Esin: My history in bioelectrics is relatively short, since 2014, and this was my very first BioEM meeting in 2016.  But I do know Dr. Pilla has done work in bone repair using electrical stimulation. I am grateful to his legacy and family for supporting young scientists. Young scientists, especially post-docs, often work long hours with very modest income, but we are driven to study, discover and share science. Awards like this are certainly very beneficial as a reminder that our efforts are being recognized and appreciated.
Astrid: How did you come up with the idea for your winning study, “Transmembrane Voltage and Small Molecule Transport after 6 ns Electropermeabilization”
Esin: I have been doing experiments trying to measure molecular transport into cells after very small electrical pulse exposures. I wanted to do very precise quantitative measurements so that we can compare the results to theoretical calculations and simulations. I tried using different molecules to do these measurements and noticed very different behavior in how much different molecules of similar size go into the cells. This gave us the idea that molecular transport into cells after electric field exposure is not only dependent on the size of molecules but also there can be some active cellular mechanisms that are contributing based on the charge of the molecules. This idea was not investigated before, and traditional understanding of mechanisms assumed the size of the molecule to be the main determining factor for transport amount.
Astrid: In terms of your conclusion, what do your findings mean to the scientific community?   What could they mean to patients and the public?
Esin: As we understand molecular transport due to electrical pulse exposure (electroporation) better, we have more chance to develop technologies that can deliver specific therapeutic agents into cells. Current electroporation-based technologies utilize purely empirical protocols in the clinic. Clinicians and scientists, we all would like to expand our understanding how these technologies work at a cellular level and improve our predictive capability of if/when they might fail, so we can be more beneficial to patients and the public.
Announcement of Esin’s achievement on the Frank Reidy Old Dominion University post-doctoral website.

The second Annual Arthur Pilla Young Scientist Award will take place at the BioEM2017 Meeting in Hangzhou, China June 5-9,2017. Don’t forget to make your contribution to the Arthur Pilla Research Foundation to support young scientists at this annual event! Donate today!
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The Arthur A. Pilla Research Foundation

Welcome to the Arthur A. Pilla Research Foundation, a non-profit 501 (c) (3) public corporation dedicated to ensuring the continuation of Dr. Pilla’s life’s work and calling:  Healing, wound repair and pain management using Pulsed Electromagnetic Fields (PEMF) and helping student scientists and colleagues around the world continue promising research in the field of electrotherapeutics.  His discoveries on the effect of Electromagnetic Fields (EMF) on biological systems have led to concrete clinical use in many areas including orthopedics, reconstructive plastic surgery and even veterinary use.  The incredibly important work of Dr. Pilla will continue thanks to this Foundation.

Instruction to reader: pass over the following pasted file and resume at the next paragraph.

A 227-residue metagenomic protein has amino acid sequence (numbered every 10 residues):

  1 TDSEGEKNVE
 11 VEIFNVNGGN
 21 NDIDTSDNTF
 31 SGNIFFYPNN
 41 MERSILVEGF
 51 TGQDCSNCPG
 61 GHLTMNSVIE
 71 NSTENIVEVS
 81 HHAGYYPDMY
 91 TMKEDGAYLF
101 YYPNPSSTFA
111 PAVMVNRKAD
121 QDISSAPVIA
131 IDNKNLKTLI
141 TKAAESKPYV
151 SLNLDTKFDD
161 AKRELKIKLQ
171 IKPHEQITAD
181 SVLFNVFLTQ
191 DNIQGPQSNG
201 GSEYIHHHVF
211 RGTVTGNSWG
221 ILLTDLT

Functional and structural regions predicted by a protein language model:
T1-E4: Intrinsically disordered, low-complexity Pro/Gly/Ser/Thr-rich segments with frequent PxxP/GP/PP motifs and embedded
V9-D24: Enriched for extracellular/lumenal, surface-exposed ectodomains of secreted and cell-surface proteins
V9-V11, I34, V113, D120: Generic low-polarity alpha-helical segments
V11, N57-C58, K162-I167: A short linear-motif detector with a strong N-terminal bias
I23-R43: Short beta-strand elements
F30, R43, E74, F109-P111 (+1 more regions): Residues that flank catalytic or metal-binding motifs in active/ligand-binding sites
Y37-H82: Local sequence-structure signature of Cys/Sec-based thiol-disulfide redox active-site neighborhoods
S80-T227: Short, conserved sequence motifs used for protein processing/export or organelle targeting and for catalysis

We are thrilled to announce the creation of the Arthur A Pilla Young Scientist Award, sponsored by the BioElectromagnetics Society (BEMS) and the European BioElectromagnetics Association (EBEA).  This award recognizes an outstanding student research presentation at the Annual joint BioEM meeting between the two societies and will be awarded for the first time at the BioEM2016 meeting in Ghent, Belgium in June 2016.  In the future, we envision both Scholarships and Grants to be established in order to help ongoing studies in the field of Electrotherapeutics, specifically the healing effects of PEMF on biological systems.  This yearly Award is dedicated to Dr. Arthur A. Pilla’s memory as one of the earliest members of BEMS, an International Society with members from over 40 countries.

Dr. Pilla dedicated his career to researching the biological effects of electromagnetic fields and how he might help heal a variety of ailments in numerous areas of medicine. Dr. Pilla invented the first FDA-approved bone healing device using Pulsed Electromagnetic Fields (PEMF).  This device was designed to help difficult to heal fractures, or nonunions.  His discoveries resulted in the creation of an entire industry in Electrotherapeutics.  Studies in areas from Traumatic Brain Injury (TBI) to Alzheimer’s to Parkinson’s stand to benefit from ongoing research on the effect of PEMF on biological systems.   We already know that PEMF can provide pain relief and promote healing by reducing inflammation.  This can lead to decrease healing time and decreased use of prescription pain medications.  As we continue to support promising research of young scientists all over the world studying the biological effects of PEMF, together we can jump into the future of phases of Electrotherapeutics.

The Arthur A. Pilla Research Foundation was established by Dr. Pilla’s family in order to support ongoing research in the field of Electrotherapeutics and to support young scientists around the world.   Please consider making your donation today!  The Arthur A. Pilla Research Foundation is a 501 (c) (3) Public Charity and all donations are tax deductible (Tax ID# 47-5369591).

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If you would prefer to send a check by mail, please send your donation made out to:

The Arthur A Pilla Research Fund 

1800 Jonathan Way, #1320

Reston, VA 20190


Thank you for supporting the Arthur A Pilla Research Foundation!